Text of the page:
Russian Ambassador to Ukraine: Ukraine won't change its policy on Russia

There will be no drastic change in the Ukraine-Russia strategic cooperation policy after Ukraine's parliamentary elections , Russian Ambassador to Ukraine Mikhail Zurabov said in an interview with the Voice of Russia.

"Prime Minister Mykola Yanovych Azarov has said the Party of Regions intends to carry on the policy of President Yanukovych, and his policy implies strategic and constructive cooperation between Ukraine and Russia. There will be no drastic change of this policy," he said.

"I must say that any change of policy is linked with a certain economic price one will have to pay for doing that. The current situation in Ukraine and bilateral relations indicate the interest of Ukrainian businessmen and government in building up bilateral trade and cooperation, which is possible only if political contacts and their prospects look understandable and sensible to Russia," he said.

Yet previously Zurabov said that the appearance of new political forces in Ukraine's parliament may somehow influence the agenda of relations between Ukraine and Russia.

"We realize that the appearance of new political forces in the parliament will somehow edit the bilateral agenda. We also assume that questions to previously approved agreements may emerge," he told journalists in Kiev on Sunday.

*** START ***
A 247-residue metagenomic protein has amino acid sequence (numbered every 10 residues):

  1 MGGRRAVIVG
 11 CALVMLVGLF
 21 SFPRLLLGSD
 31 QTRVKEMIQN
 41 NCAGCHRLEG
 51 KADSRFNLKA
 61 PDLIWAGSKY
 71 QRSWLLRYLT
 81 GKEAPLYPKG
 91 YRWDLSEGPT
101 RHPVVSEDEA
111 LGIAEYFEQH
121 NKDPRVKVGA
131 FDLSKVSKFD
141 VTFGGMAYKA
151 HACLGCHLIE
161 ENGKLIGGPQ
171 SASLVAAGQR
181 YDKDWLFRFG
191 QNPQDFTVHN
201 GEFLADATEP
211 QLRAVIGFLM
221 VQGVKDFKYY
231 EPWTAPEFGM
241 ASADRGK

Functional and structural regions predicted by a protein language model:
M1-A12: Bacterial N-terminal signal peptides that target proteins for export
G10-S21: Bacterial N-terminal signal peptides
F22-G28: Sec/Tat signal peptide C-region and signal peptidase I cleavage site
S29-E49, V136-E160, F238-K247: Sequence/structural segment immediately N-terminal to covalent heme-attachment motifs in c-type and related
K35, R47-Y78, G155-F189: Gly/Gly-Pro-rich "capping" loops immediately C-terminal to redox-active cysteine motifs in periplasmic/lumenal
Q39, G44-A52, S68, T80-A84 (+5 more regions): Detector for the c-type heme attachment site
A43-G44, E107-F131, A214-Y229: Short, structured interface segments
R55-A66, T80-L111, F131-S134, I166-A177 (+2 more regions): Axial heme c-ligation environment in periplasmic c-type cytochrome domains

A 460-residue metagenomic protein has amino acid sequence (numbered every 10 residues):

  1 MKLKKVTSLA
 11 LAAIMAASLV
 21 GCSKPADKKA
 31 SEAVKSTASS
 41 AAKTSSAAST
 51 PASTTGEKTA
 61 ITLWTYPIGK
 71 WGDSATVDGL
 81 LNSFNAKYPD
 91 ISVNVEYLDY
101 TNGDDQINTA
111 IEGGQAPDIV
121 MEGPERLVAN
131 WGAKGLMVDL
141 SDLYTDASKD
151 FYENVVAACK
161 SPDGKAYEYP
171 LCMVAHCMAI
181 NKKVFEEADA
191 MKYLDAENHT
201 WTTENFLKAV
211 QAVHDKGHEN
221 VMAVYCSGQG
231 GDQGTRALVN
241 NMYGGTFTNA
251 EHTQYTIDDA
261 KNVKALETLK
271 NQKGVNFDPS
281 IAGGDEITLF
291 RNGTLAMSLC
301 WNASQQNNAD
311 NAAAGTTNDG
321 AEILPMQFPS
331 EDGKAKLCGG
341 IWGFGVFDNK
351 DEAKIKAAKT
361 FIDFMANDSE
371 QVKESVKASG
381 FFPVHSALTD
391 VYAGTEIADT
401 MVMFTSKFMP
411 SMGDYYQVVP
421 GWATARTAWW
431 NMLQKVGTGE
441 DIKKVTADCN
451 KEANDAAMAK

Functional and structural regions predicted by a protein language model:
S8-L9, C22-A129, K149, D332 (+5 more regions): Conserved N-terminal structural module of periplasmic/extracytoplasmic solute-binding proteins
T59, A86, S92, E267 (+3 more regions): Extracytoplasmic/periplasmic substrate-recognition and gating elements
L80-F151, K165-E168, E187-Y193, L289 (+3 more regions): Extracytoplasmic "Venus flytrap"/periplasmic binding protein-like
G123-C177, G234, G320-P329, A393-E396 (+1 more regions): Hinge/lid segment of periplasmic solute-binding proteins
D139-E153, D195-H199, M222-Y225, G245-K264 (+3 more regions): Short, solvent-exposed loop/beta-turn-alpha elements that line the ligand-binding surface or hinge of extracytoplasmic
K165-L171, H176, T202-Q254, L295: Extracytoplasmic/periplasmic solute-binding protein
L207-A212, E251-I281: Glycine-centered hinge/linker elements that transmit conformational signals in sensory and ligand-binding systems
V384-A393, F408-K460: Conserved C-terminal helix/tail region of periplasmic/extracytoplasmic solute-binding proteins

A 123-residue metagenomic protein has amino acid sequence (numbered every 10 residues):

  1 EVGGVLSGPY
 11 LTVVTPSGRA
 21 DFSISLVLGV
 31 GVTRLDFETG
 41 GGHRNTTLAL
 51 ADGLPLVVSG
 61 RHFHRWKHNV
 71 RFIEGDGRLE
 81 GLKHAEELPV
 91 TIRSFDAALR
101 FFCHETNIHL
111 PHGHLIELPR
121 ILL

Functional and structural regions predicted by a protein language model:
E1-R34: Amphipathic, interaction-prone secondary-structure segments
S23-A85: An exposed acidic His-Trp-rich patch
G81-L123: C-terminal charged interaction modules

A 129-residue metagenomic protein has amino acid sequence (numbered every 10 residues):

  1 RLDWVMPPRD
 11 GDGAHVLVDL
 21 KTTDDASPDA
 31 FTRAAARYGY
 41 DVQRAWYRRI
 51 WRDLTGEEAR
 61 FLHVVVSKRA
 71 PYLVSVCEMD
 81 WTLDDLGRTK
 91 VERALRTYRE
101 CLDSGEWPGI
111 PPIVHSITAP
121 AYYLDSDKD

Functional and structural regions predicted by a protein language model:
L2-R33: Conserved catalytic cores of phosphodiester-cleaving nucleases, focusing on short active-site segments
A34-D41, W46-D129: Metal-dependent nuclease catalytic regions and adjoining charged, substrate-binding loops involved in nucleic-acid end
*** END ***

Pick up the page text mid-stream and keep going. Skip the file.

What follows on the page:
Zurabov also expressed hope that Ukraine-Russia relations will become more intensive after the parliamentary elections and as soon as a new coalition and parliamentary committees are formed, and the composition of the Cabinet changes.

In addition, the Russian diplomat pointed out to the radicalization of Ukrainian society.

"The strengthening of the Communist Party in Verkhovna Rada - and the increase is very serous from 6 to 13 percent - is an indication of demand for a more socially-oriented policy pursued by the government. On the other hand, I believe that the election of such a nationalist party as Svoboda is largely related to certain problems among young people," he said.

"The closure of social lifts that always existed for many regions and many young people indisputably leads to the radicalization of sentiments and election of political forces that express fairly simple, understandable and seemingly attainable aims," he said.

Ukraine elected a new Verkhovna Rada on Sunday; 225 deputies were elected on party tickets and 225 in single-seat electoral districts.

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